How F.A.R. Should We Go?

The Area, Height and Placement (AHP) revisions to Chapters 55 (Zoning) and 59 (Off-Street Parking) of the Ann Arbor city code have been under discussion for over a year.  They were apparently staff-generated (not as result of any public outcry for a change to our zoning ordinances).  Through this last summer, a number of meetings were held around the city where staff attempted to explain what the changes were expected to bring about.   The Ann Arbor Chronicle summarized the intent and provisions in an article that also drew a long comment thread.  As it notes, the revisions are intended to make the commercial and multifamily sections of Ann Arbor more amenable to Transit-Oriented Development (TOD).  The Ann Arbor Transportation Plan Update explains this concept in detail and it can be summarized neatly in one word: density.  The AATPU projects an increase in Ann Arbor’s population by 2030 of up to 20% (to a total of 124,085) and explicitly calls for high-density zoning to accommodate this growth.  (The plan also calls for some very adventurous transportation additions, some of which we are already hearing about now.)

One of the ways density is achieved is by a striking increase of F.A.R. (Floor Area Ratio) in some zoning districts. F.A.R. is a ratio of how much of the buildable area of a parcel may be occupied with building.  So 100% F.A.R. would mean that a building of one story could occupy the full area within the setbacks.  Or a building of 2 stories may occupy 50% of the lot.  Or a building of 4 stories may occupy 25% of the area, and so forth.  Theoretically, one could legally build a “needle tower” up to the clouds if there is no height limitation in addition to the F.A.R. assigned.  The AHP changes as presented to the public had no height limitations in certain commercial areas (C3, Office [O], Office/Research/Limited Industry [ORL], and Research [R]).  F.A.R. was dramatically increased. For example, C1 (local business) was increased from 40% F.A.R. to 200%.   That would easily lead to 4-story buildings if only half of the lot was taken up with parking lot and lawn.  But C1 does have a height limit of 35′ (increased from 25′) or 50′ for large lots, so apparently had a height limit of approximately 5-6 stories.  Heights for some multifamily districts were increased from 40′ or 60′ to 120′.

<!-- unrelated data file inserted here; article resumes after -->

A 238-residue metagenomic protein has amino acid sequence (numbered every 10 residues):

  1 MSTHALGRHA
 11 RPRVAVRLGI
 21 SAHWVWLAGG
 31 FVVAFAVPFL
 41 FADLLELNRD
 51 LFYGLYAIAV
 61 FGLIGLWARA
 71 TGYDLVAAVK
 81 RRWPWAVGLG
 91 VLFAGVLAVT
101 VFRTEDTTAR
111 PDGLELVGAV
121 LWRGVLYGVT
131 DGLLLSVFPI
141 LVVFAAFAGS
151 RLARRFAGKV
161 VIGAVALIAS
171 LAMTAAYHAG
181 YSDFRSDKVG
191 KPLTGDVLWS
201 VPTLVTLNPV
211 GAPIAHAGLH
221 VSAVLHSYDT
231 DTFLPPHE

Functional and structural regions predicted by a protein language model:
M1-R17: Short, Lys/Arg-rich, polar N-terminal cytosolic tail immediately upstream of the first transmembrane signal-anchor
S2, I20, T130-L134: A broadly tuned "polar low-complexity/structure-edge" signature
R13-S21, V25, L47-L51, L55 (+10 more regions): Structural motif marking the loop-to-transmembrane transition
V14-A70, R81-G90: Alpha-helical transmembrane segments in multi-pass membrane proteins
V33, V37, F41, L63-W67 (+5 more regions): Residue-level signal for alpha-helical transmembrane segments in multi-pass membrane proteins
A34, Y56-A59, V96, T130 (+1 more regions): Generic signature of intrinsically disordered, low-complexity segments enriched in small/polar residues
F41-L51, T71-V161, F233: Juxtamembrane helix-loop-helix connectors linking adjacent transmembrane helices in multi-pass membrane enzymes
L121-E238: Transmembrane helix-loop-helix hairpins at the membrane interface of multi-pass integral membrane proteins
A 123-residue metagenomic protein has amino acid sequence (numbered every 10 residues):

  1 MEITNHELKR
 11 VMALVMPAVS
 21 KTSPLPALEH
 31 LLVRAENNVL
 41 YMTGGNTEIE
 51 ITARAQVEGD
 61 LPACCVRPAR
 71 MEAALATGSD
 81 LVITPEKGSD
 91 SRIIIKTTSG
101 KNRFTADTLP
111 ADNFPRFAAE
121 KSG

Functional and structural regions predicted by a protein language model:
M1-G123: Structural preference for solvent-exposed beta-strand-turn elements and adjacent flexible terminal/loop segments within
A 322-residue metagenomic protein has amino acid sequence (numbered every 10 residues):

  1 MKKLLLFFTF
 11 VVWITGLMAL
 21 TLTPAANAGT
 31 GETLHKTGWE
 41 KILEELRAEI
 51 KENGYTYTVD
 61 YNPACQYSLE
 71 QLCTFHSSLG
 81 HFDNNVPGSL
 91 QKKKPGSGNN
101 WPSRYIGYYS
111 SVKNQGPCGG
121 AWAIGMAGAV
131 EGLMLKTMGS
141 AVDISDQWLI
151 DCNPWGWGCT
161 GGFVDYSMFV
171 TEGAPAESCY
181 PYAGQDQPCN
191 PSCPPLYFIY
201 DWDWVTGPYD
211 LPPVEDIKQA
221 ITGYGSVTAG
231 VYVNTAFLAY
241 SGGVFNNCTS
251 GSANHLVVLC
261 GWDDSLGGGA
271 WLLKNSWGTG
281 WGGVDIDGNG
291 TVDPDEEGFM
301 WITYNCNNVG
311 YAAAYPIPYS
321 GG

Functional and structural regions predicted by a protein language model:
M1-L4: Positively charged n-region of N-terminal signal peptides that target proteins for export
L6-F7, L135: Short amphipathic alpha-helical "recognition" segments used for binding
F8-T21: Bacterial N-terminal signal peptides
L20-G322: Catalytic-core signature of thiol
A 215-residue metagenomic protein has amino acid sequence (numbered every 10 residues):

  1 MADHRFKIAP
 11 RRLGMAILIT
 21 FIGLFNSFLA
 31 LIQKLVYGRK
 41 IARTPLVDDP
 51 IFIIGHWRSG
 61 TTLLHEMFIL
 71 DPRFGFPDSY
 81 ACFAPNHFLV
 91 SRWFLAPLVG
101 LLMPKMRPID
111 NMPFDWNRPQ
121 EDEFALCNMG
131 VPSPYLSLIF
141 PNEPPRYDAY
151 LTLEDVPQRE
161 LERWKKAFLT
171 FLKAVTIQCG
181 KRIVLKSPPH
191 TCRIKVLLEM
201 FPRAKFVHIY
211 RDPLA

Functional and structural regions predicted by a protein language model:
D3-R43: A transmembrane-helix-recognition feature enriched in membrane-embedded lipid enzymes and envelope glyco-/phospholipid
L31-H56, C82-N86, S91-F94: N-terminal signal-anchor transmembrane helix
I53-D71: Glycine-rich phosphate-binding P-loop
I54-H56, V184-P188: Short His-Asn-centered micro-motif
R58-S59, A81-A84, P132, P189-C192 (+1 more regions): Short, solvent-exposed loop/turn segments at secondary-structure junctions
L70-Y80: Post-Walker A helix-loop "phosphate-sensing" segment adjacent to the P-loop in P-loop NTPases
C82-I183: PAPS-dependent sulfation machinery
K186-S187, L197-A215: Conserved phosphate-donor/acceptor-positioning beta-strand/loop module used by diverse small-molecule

Since the areas subject to these changes (see map)  are often near residential areas, one concern expressed at public meetings was the absence of a height limitation, and another one was the possible impact on adjacent areas.  The staff seem to be trying to address those concerns.  Indeed, the staff has kept prodigious records of public comment, including the comment thread on the Chronicle. The effort to obtain real public input appears to be sincere.  At the August meeting of the AHP Advisory Committee (appointed by council to work with staff on the public rollout), it was decided to make an all-out effort to give the populace a true opportunity for serious interaction on the proposal.  Tuesday night is devoted to small-group sessions, with a facilitator at each table.  October 7 will be a chance for each speaker to address the entire audience.  Anyone with a serious interest in the subject can attend both meetings; it should result in a good understanding of the changes at a minimum.

Of course, the larger question is why this? why now?  It appears that we are ramping up to a vision of a much bigger city where redevelopment of commercial and multifamily areas at the edges of the city is eagerly sought.  The market and the economy are going to have to change quite a bit for that to happen.  I propose a test site: let’s redevelop the Georgetown Mall. The recent news about the mall means that we are going to have a concrete and asphalt hole in the fabric of Ann Arbor, right on a major thoroughfare.  It would make an excellent spot for a test of the Utopian vision (borrowed from Seattle in most cases) of a dense mixed-use development with charming shops and coffeehouses below, urban residences above, parking sequestered out of site, tree-lined sidewalks, and easy access to transit with a diminished setback to the street.  Maybe we could even get Kroger to come back.

UPDATE: The public meetings are over.  Now we’ll see what the staff do with all the comments.  The project webpage includes videos and maps that are detailed ward-by-ward.  If any proposed changes are adjacent to your own property, now is the time to look it over.

Explore posts in the same categories: Neighborhoods

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